Dr Scheffler said that the virus was especially bad in Pakistan and the problem was that the virus is constantly changing and researchers did not know why and how it was changing. "In its present form, the virus is very aggressive towards cotton and has a big impact on productivity," he added.

According to Dr Scheffler, this domain was identified for cooperation during the US-Pakistan Strategic Dialogue parleys. He said that the programme was going to be a participatory one where Pakistani scientists will work in consultation with US scientists. A team of four US experts will work through 2012 to find ways on how to cope with the problem.

He said that Pakistani scientists were already working on the disease and the US was looking forward to bringing 1300 different kinds of material for screening in order to develop a resistant variety.

"Pakistani scientists are very excited about the development and we already have an informal agreement to get the material here to be screened in the next growing season for resistance to the virus," he added.

In response to a question, he said that there was no magic bullet to control the disease and therefore both countries will try different approaches. "It is not going to happen in three years but we are hoping to make significant progress," he said, adding that Pakistan has done some pretty good work and if there were an easy solution, then it would have been found already".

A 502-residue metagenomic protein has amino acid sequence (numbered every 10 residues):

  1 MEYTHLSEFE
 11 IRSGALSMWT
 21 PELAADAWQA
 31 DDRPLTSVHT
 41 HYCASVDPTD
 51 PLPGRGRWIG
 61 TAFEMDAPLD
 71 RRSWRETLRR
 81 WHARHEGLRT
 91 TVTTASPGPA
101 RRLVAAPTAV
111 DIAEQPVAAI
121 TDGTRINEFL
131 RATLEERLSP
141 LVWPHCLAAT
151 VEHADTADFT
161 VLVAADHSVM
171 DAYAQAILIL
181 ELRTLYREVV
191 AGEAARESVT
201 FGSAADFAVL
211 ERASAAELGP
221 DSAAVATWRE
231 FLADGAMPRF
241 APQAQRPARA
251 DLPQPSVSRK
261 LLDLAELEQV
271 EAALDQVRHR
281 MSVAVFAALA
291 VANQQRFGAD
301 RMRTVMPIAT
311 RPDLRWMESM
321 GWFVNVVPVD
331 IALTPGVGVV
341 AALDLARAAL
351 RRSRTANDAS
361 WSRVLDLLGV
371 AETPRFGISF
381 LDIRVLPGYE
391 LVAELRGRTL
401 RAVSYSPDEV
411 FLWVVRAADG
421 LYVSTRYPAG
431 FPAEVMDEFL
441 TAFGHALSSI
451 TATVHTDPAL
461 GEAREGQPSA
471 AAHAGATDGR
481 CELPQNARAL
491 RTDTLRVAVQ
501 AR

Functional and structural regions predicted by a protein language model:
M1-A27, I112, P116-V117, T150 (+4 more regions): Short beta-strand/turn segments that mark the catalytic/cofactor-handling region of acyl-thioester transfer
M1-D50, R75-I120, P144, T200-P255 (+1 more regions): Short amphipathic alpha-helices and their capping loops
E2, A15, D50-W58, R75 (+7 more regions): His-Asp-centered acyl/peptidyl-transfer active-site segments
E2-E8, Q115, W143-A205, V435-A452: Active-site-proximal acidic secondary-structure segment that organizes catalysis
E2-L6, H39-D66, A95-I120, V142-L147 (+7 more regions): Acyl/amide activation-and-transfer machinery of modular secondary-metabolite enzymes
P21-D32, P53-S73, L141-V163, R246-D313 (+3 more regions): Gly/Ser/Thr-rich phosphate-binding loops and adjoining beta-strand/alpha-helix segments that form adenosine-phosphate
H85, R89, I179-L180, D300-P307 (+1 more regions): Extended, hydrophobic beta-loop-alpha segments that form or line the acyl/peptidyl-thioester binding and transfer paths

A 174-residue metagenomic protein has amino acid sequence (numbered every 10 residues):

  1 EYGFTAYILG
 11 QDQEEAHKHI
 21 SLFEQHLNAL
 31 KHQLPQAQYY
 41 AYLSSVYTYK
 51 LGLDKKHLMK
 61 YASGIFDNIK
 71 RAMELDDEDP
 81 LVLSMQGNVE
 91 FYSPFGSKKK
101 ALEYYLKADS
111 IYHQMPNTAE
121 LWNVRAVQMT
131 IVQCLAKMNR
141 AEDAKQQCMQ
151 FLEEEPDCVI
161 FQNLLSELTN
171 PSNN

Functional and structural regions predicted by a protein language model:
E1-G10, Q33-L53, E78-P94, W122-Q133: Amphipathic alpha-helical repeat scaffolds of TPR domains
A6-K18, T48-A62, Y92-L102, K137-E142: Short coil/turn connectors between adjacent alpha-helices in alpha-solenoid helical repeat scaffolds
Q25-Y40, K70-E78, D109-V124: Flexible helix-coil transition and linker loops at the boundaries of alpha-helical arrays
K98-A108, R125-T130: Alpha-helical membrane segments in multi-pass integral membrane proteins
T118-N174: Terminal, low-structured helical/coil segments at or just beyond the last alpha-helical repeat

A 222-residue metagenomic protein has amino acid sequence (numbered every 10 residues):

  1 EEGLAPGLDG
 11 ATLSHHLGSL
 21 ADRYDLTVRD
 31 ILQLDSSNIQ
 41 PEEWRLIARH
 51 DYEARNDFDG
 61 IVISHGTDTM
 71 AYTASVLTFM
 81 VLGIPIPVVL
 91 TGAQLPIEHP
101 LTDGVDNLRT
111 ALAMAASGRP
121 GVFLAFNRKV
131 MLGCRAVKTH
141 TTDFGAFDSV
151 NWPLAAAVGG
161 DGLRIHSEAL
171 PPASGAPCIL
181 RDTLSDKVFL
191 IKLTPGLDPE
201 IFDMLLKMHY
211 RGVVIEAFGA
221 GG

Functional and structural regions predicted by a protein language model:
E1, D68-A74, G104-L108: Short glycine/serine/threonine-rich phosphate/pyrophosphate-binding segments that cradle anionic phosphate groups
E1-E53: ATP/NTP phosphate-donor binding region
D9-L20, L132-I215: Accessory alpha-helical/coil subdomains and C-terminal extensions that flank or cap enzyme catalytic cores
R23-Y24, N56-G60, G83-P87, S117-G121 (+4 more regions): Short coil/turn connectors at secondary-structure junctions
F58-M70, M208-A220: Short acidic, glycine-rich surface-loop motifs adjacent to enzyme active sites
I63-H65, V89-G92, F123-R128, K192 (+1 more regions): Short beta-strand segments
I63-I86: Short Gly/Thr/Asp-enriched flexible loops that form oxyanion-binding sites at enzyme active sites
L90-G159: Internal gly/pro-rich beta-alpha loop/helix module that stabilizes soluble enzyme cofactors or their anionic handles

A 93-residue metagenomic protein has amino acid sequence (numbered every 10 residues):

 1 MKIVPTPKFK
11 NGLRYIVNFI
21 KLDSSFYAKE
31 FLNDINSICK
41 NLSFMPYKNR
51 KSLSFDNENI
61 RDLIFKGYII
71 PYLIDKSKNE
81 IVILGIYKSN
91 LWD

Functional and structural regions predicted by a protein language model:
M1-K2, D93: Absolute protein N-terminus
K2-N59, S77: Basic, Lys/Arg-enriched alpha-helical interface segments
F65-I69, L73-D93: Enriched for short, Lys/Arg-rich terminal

He added that the US will not provide expensive machinery since equipment will be given where necessary and where possible, depending upon the cost.

"Pakistan does not have laws to protect the proprietary rights of companies and that is why American companies are not selling cotton to Pakistan," said Rey Santella, who is working with the US Department of Agriculture. He said that the second sub-programme is aimed at strengthening the regulatory framework to protect the proprietary rights of seed companies. "There are two pending laws relating to proprietary rights and their approval could help strengthen Pakistan's regulatory framework," said Santella.


Iowan visits Vatican to share ag expertise

Waterloo-Cedar Falls Courier
December 13, 2010


Catholic Church leaders sought information about genetically modified organisms and how they may or may not help developing countries, so they turned to an Iowan for help.

Andrew Apel of Raymond was one of 40 experts from 17 countries to travel to the Vatican in May 2009 to give his views on biotechnology in agriculture. The group released its findings Dec. 1.

As a Catholic, Apel said he was excited to help the church. Professionally, the independent consultant specializing in GMO crops said it's a huge honor to be considered a worldwide expert in the field.